IMHO: Illness is not Destiny
IMHO: Illness Is Not Destiny
I was alarmed after reading Priced Out in 2012.
A friend claimed if SSI payments were increased more people would take advantage of it and seek to get on the SSI rolls.
This might be true however if it is that's kind of a twisted ethic.
I was able to collect $423/month in SSDI because I had worked at a part-time job all through college. How was I supposed to live on $423? I moved into a halfway house and then lived in a residence from the fall of 1988 to January 1991. This required that I receive SSI as well so that I could pay for the housing with my government disability checks.
What was left over after my checks paid for the housing was a mere $100/month of disposable income for me to live on. The government allowed disability check recipients to have only about $3,000 in assets which for me was an actual bank account.
Poverty stinks. The system stinks. I had the courage to dream of having a better life and I knew that to get there I would have to take action to create this life. No one would give it to me. I had to fight with the day program staff to be taken seriously in my goal of obtaining full-time work.
Too often: staff in the mental health system place every client in the same illness box. Professionals still exist that believe recovery and remission are not possible for most people diagnosed with schizophrenia. A woman staff member in a mental health clinic years ago on the Internet in an article had the audacity to state people with schizophrenia couldn't achieve remission.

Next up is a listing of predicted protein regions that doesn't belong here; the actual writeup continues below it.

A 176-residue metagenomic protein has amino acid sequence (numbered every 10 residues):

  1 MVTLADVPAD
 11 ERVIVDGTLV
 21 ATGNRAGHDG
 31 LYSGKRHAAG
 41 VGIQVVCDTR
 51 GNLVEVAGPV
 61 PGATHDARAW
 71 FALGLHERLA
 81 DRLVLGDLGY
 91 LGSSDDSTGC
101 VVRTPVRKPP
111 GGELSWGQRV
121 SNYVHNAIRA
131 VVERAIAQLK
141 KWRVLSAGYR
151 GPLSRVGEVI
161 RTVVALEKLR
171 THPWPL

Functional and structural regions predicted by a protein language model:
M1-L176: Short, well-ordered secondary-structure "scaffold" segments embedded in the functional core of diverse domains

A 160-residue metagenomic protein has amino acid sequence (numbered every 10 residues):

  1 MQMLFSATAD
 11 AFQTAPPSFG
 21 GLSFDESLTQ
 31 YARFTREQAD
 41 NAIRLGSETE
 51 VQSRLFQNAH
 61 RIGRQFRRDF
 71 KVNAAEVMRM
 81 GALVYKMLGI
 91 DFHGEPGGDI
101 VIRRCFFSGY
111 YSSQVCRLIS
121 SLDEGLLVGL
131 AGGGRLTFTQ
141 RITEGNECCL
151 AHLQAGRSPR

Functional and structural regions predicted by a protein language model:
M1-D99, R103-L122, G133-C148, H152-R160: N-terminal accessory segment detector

I beg to differ. I have always begged to differ. I believe in my vision that people with schizophrenia and bipolar and other mental illnesses can recover. We can recover with the right medication and therapy and support
With staff members like that woman on our team I submit this is one prime reason individuals get discouraged and give up hope of having a better life.
Why did I fight the staff in the system so loudly and repeatedly? I had no idea whether or not I'd succeed when I obtained my first job as an administrative assistant. Yet I soldiered on until I went back to school to obtain a degree.
This leads into a radical idea I'm going to propose:
Risking going to work to see if you can do it and if you try numerous times and fail that is when you can consider going back on SSI.
Most people receive a schizophrenia diagnosis in their late teens and early twenties. The illness strikes in our prime working years. Yet schizophrenia doesn't have to be our destiny.
I know a guy who found a job when he was 55 and he said it was the best decision he made: to go to work full-time. Most of us don't have to wait until we're 55 to consider getting a job. And you can work at a part-time job while you collect SSI as long as you don't go over the maximum allowable monthly gainful employment income.
I will always make the case that a person who has the desire and ability to work at a job take action to get a job. You can see my hyperlinks at the end of this article that link to detailed SharePosts I wrote on the topic of finding employment.